Next, we run the prepareTestCases function, to generate as many fake records as we need an keep them in memory in a variable that holds the number of records we want to create for each test scenario. To better understand this, let’s see how that function looks:

func generateDummyContacts(numberOfContacts int) Contacts {
	var contacts Contacts
	for i := 0; i < numberOfContacts; i++ {
		contacts = append(contacts, Contact{
			FirstName: fake.FirstName(),
			LastName:  fake.LastName(),
			Email:     fake.EmailAddress(),

	return contacts

func prepareTestCases() {
	for i := range tcases {
		tcases[i].Contacts = generateDummyContacts(tcases[i].RecordsToCreate)

And, here’s the variable that holds the test cases we are going to be running for our benchmarks(also known as tcases):

var tcases = []struct {
		RecordsToCreate int
		Contacts        internal.Contacts
		{RecordsToCreate: 100},
		{RecordsToCreate: 1_000},
		{RecordsToCreate: 10_000},
		{RecordsToCreate: 100_000},
		{RecordsToCreate: 300_000},
		{RecordsToCreate: 500_000},
		{RecordsToCreate: 1_000_000},

Now, going back to our benchmark, the next thing we will be calling is b.ResetTimer. This is because we don’t want our setup step to be taken into account when running our test, and this function zeroes the elapsed benchmark time and memory allocation counts.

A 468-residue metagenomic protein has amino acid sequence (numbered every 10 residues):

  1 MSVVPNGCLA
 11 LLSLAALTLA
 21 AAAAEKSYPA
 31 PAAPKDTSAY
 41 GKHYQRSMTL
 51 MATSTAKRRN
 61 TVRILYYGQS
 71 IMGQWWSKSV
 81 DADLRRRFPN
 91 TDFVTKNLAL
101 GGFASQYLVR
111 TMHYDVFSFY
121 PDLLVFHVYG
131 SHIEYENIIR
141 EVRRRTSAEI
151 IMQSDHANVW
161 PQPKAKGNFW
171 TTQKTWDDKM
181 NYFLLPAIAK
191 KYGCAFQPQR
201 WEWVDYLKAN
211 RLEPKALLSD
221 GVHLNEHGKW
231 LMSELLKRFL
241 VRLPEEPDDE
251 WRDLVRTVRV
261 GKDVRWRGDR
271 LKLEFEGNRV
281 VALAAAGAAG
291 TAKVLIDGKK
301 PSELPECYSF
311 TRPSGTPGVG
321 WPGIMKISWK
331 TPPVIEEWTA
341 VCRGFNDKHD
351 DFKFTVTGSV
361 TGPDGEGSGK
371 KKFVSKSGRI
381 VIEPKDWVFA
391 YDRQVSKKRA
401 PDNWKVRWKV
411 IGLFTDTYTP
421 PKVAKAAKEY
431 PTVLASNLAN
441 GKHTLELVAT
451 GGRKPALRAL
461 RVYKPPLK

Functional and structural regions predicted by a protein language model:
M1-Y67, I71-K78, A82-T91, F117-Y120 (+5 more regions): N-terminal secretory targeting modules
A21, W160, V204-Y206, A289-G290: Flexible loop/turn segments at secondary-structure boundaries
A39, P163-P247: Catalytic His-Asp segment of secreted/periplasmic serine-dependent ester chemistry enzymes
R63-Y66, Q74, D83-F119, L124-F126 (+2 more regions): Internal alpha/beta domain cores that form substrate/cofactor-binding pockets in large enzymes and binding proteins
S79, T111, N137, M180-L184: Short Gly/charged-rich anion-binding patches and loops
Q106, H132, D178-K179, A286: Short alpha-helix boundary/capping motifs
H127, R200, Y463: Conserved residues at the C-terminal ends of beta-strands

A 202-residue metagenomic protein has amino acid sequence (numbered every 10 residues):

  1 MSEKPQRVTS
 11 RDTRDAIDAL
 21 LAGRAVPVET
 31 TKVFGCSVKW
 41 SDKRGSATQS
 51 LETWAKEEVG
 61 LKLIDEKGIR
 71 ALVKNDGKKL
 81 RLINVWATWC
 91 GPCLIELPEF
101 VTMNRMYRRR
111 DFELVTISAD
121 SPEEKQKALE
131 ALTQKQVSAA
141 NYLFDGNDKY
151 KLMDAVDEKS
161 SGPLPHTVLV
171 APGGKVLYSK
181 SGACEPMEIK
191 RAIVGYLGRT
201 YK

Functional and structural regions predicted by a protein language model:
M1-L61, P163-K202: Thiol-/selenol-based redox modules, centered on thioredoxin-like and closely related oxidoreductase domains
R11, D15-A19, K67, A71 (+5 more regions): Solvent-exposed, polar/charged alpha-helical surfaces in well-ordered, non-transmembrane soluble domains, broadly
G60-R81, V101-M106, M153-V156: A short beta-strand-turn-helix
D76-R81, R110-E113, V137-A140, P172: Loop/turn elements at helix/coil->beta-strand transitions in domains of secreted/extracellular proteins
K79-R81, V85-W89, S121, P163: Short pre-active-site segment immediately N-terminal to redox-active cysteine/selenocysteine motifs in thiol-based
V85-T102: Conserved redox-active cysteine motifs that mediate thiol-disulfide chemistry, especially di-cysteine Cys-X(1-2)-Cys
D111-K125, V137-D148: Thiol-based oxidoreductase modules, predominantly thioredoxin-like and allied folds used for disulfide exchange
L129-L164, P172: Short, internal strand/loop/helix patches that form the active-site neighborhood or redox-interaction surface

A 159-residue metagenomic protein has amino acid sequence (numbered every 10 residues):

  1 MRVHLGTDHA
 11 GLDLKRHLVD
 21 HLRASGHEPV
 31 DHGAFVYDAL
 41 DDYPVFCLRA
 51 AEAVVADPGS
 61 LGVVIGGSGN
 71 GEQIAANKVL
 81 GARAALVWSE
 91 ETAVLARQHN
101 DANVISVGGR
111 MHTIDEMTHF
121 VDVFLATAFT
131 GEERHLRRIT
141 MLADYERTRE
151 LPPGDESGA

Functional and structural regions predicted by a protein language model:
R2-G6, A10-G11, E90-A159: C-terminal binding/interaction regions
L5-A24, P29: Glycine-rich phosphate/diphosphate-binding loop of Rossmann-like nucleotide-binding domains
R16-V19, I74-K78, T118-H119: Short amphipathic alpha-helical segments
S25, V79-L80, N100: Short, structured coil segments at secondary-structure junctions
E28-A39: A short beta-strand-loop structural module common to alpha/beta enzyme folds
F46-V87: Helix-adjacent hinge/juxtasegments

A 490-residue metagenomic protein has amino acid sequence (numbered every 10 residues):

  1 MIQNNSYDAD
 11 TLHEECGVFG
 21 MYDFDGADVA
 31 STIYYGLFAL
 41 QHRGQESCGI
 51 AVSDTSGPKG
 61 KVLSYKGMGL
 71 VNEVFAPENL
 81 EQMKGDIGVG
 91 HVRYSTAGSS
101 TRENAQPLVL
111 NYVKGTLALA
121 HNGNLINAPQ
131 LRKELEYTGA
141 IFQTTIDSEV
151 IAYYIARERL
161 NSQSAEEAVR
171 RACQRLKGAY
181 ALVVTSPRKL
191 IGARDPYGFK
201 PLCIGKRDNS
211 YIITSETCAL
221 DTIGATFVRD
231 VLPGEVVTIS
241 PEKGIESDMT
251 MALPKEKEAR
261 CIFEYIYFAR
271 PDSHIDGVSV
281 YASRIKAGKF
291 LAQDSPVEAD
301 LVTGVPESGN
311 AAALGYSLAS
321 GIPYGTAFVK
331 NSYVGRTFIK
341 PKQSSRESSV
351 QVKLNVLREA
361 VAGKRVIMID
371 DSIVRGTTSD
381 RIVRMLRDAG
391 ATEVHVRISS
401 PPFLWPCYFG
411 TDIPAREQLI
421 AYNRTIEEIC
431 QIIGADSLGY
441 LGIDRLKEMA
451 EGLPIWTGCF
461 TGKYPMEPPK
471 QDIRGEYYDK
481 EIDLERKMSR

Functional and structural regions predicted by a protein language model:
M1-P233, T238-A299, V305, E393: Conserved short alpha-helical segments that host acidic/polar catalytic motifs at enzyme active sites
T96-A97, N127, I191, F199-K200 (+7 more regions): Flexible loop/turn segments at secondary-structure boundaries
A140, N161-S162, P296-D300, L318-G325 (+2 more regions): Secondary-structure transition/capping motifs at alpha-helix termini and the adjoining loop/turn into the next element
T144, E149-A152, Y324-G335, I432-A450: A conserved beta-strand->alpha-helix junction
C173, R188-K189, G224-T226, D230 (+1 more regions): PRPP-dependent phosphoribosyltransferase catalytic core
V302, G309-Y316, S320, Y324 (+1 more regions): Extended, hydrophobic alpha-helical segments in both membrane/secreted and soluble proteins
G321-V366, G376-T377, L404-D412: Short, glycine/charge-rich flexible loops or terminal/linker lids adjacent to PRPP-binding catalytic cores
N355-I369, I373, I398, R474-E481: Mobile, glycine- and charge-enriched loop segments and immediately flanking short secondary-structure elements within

Since we’re running this test with multiple inputs, we call the Run method of testing.B to perform sub-benchmark for each one.

Now that we are aware of those elements, we can use the following command to run our benchmark test:

$ GOMAXPROCS=2 go test -bench=Batches -timeout 30m -count 6 -benchtime=20x ./internal/benchmark | tee results/gorm-bench.txt

Both files can be found inside the results folder. These are the ones you can use to see the comparison using benchstat.

GOMAXPROCS will tell the test suite to utilize two CPU cores to perform the benchmarks. We’re also passing a timeout of 30m since we’re inserting quite the amount of records and don’t want our benchmark to be interrupted(It’s 11m by default).

With the -count flag, we’re asking the benchmark to run each scenario six times, each will have 20 loops to be executed, which is specified through the benchtime flag.

The tee command will help us see the results of our benchmarks while saving the results to a text file, so we can pass it to benchstat for the comparison.